Pooling is a critical part of one of the most successful U.S. defined contribution programs, the $287 billion Thrift Savings Plan that covers nearly 4.5 million federal government employees and the military. Often held up as an example of a low-cost, easy-to-use plan, the TSP, which supplements a defined benefit plan, has only five generic funds and net fees of about 3 basis points a year for participants. “The Thrift Savings Plan is the best retirement plan in the country because of its fees and performance,” observes Edward Siedle, a former Securities and Exchange Commission attorney and owner of Benchmark Financial Services, a forensic pension investigator in Ocean Ridge, Florida. He also praises the lack of marketing machinery and conflicts of interest in the giant plan.

Next year a brand-new, giant defined contribution plan modeled on the TSP will be coming on line in the U.K. Called the National Employment Savings Trust, or NEST, it’s designed for millions of middle-income workers without access to a retirement plan. NEST staff consulted with both TSP and Dutch pension officials, then developed their own variation on the theme. Employers must automatically enroll their workers, and transfers in and out of the fund are prohibited. BlackRock, HSBC Holdings, State Street, UBS and F&C Investments in London have each won a piece of this new mandate expected to bring in 4 million to 5 million new investors.

In response to pension plan sponsors’ continual complaints that the system is broken, Mercer designed a new, global prototype pension model. Mercer’s model calls for the best of defined benefit and defined contribution schemes: fixed costs, predictable outcomes, strong risk management, a 10 percent contribution and lifetime income. Instead of one stakeholder — employers or employees — taking all the risk, it would be shared. Robert Moreen, primary author of the Mercer model and a leader in the firm’s global work in formulating its position on retirement reform policies, wants everybody to have a stake in what he envisions as a mandatory system. The cap-on-contributions threshold would be much higher than the $106,000 wage limit in the Social Security system. The basic fund accumulation mechanism would be “a next generation of life-cycle funds with a real twist on the payout end,” says Moreen.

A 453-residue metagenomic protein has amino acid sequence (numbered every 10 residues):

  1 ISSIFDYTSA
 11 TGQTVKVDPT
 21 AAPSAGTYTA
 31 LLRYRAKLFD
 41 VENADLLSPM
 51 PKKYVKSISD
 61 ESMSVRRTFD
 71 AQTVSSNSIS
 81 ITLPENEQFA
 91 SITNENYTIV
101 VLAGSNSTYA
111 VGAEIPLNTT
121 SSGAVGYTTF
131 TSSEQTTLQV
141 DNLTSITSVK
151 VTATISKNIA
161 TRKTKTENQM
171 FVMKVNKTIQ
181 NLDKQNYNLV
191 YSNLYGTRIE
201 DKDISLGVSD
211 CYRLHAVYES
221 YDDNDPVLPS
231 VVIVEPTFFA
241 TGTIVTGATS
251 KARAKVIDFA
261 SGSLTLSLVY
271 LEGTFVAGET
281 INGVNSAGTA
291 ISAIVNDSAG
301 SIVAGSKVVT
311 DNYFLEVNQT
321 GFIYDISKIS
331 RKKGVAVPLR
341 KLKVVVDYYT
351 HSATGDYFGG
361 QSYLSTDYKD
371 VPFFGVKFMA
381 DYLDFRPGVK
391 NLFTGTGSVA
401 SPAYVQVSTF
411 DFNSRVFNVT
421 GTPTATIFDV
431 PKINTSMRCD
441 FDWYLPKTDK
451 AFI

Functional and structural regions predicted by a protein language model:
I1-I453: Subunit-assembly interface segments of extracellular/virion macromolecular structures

Bogle also has a vision for a new retirement savings system in which both investment and longevity risk would be pooled. Run by a newly created, private sector, nonprofit federal retirement board to oversee both employer-sponsors and plan providers, the system would consolidate the current array of defined contribution plans, IRAs and Roth IRAs, and the federal employee Thrift Savings Plan. Asset managers and recordkeepers would continue to compete for the many trillions of dollars to be invested.

NCPERS announced another viable hybrid pension plan for the corporate sector in September. “We need to be involved in this issue or it will overwhelm all of America,” says executive director Hank Kim. Dubbed the Secure Pension Choice, the proposal includes a pooling of investment risk, economies of scale in investment management and the potential to include all employees. It would be a multiemployer plan run with modifications by each of the 50 states.

Although the prospects for Social Security, like those of the presidential candidate who called it a Ponzi scheme, are cloudy, there is hope for a better retirement system because asset managers and policymakers have one major aligned interest: Both want people to save more. • •